At one point in its production, the film boasted novelists Zadie Smith and Nick Laird as screenwriters.  Lost to "creative differences," it's never been clearer which side initiated the separation.  Their absence perhaps partway explains why the dialogue seems either Google Translated from Denis and co-writer Jean-Pol Fargeau's French, or else punched up by Tommy Wiseau in his.  Pattinson's intermittent narration, while revolving mostly around fanciful sci-fi shit and his stoicism regarding his steadfast denial of essence, at least manages to be bad writing, rather than wildly bad writing.  The dialogue does not fare nearly so well: "Am I pretty?" "You have rat's teeth."  "Rats are very intelligent animals."; "Fuck your baby mission!"; "the black ones always die first in space"; and, of course, the various aforementioned references to Goth's "big booty."  Even the title deals in an inapt choice of words.  High Life's a movie where Cheech & Chong win the lottery, not yet another tiresome art film where we have to pretend Robert Pattinson has Ryan Gosling's ability to stare into the abyss and command the screen regardless, rather than just a checkered teenybopping career he wants to atone for plus a dull-witted American accent.  (Somewhat hilariously amidst all High Life's sourpussed mordancy, Monte's daughter, taught to speak pretty much exclusively by this "American," winds up British after all.  I guess it's genetic.)

The compensations, besides being easy-to-read, are almost exclusively visual.  As long as it's in space, it's moodily shot, sometimes almost moody enough to overcome the absence of anything else.  (When it flashes back to Earth, it looks like total garbage, presumably intentionally; it's not a compliment).  And, occasionally, Denis finds images that truly do stick to the mind, even if you intellectually object to them (the title drop looks cool as hell, but why'd Monte put space suits on people he's throwing out an airlock?).  The fuckbox is a prime example, and a vivid scene.  It's been presaged by literally hundreds of hours of pornography, premised on the same basic imagery and technological concepts, but it at least has the verve of a real filmmaker interested in capturing subjective emotional states (if not clitoral orgasms, so far as I could tell).  The 2001 homage is, on its merits, swell.  On the other hand, I'm fairly convinced that the movie only exists because Denis saw in her mind's eye the black hole she brought to the screen, which, with its accretion disk, bears a remarkable resemblance to a dark vision of sperm fertilizing an egg, i.e., the only thing men are good for (whereas women are only around to be obsessed with the actual babies that result).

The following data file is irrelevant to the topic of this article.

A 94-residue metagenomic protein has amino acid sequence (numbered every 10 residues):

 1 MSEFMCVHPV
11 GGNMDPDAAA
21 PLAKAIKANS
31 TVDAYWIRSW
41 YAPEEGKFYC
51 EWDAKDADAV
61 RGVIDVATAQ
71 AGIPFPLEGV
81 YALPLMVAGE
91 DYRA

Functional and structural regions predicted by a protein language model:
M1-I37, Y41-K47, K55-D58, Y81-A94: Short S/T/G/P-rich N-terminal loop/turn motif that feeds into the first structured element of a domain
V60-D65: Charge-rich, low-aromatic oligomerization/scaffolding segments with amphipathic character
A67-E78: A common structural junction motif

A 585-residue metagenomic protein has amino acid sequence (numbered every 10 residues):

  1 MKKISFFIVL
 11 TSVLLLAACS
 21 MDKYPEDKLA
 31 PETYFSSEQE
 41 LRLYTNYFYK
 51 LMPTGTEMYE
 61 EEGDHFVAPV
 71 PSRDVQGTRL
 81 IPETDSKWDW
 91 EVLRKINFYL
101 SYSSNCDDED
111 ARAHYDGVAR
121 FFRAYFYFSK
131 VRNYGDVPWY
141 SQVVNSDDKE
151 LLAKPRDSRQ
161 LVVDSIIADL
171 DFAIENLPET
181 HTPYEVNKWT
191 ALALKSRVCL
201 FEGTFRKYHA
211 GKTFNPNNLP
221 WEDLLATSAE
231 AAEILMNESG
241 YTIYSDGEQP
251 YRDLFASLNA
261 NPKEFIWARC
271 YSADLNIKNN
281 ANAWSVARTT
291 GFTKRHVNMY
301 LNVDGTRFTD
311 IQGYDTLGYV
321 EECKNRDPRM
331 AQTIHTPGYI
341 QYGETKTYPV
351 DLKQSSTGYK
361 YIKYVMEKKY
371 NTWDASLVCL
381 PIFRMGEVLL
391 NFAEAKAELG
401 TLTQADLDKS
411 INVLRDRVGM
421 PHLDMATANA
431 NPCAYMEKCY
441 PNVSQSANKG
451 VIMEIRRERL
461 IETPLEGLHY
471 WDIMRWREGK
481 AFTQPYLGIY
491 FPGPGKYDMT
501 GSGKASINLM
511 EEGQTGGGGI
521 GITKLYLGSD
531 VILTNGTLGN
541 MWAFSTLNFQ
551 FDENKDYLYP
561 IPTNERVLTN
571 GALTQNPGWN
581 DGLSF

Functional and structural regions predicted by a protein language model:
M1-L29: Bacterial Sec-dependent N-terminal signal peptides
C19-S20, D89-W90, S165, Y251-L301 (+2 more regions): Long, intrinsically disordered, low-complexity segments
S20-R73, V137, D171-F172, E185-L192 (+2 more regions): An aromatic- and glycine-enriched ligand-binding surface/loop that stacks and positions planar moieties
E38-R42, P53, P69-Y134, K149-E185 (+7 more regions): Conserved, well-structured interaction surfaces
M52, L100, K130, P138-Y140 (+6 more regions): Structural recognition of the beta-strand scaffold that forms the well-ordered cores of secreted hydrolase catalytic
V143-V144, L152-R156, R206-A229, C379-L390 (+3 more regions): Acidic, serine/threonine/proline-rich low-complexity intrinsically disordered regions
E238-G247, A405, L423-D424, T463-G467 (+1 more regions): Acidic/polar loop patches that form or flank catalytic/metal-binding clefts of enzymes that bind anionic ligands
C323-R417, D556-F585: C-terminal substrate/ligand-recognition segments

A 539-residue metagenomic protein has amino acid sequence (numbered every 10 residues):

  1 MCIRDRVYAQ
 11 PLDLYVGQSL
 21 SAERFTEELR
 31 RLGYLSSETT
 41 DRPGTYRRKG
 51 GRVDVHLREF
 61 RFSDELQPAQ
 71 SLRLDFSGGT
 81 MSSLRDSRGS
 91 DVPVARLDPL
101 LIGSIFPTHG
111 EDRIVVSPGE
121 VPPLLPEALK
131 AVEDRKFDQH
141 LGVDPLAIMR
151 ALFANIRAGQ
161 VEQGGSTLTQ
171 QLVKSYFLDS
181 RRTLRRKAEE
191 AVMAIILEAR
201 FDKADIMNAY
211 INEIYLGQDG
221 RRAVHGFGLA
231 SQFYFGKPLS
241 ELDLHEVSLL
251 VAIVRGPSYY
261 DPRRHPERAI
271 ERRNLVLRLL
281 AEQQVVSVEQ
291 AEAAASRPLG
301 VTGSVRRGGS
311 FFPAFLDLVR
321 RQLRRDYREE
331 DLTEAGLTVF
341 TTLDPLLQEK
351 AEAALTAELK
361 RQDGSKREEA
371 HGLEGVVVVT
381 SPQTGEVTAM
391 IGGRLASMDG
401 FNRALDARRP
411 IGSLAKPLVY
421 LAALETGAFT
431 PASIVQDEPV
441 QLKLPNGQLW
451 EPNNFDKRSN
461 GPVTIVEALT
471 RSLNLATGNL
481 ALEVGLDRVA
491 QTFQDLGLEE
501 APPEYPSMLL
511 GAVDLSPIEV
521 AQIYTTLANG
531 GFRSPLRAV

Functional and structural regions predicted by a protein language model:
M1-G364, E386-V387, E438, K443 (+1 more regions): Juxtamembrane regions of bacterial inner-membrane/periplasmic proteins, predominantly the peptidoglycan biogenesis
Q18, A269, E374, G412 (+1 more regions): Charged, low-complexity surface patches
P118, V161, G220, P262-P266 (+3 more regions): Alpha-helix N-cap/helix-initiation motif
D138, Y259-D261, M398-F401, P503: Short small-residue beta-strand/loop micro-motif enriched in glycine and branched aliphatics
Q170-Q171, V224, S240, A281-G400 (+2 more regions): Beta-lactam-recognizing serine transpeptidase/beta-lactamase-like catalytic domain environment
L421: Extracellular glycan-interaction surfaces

It has panache as a single shot, but it's kind of a thin reed to hang a whole two hours on.  Thinner still is production design that would look cheap and threadbare for a Poverty Row Z-movie from 1957; somebody might be able to appreciate it as a conscious throwback, but not this body.  (The film's earned its comparison to Alien for its themes, I assume—needless to say, they are played out more artfully there—but, as I would damn well hope, neither its overall craft nor its pace.)  So, evidently, I can't even say nice things about the film for more than two or three sentences in a row.  High Life is ambitious, you say; I might begrudgingly accept that, for the sake of argument.  Most of the film is lazy as hell, constructed of stock sex torture and stock space crap, unwilling to engage in any but the most superficial ways with its actual main tensions, but whatever—it's ambitious.  Fine.  Film people really need to get it through their thick, stubborn heads: ambition isn't quality.  Ambition countenances the possibility of total fucking failure, and sometimes total fucking failure actually is the result.  It's the kind of movie that puts one in the mood to sit through three hours of Avengers: Endgame, because you at least know a movie like that cares about you.

Score: 1/10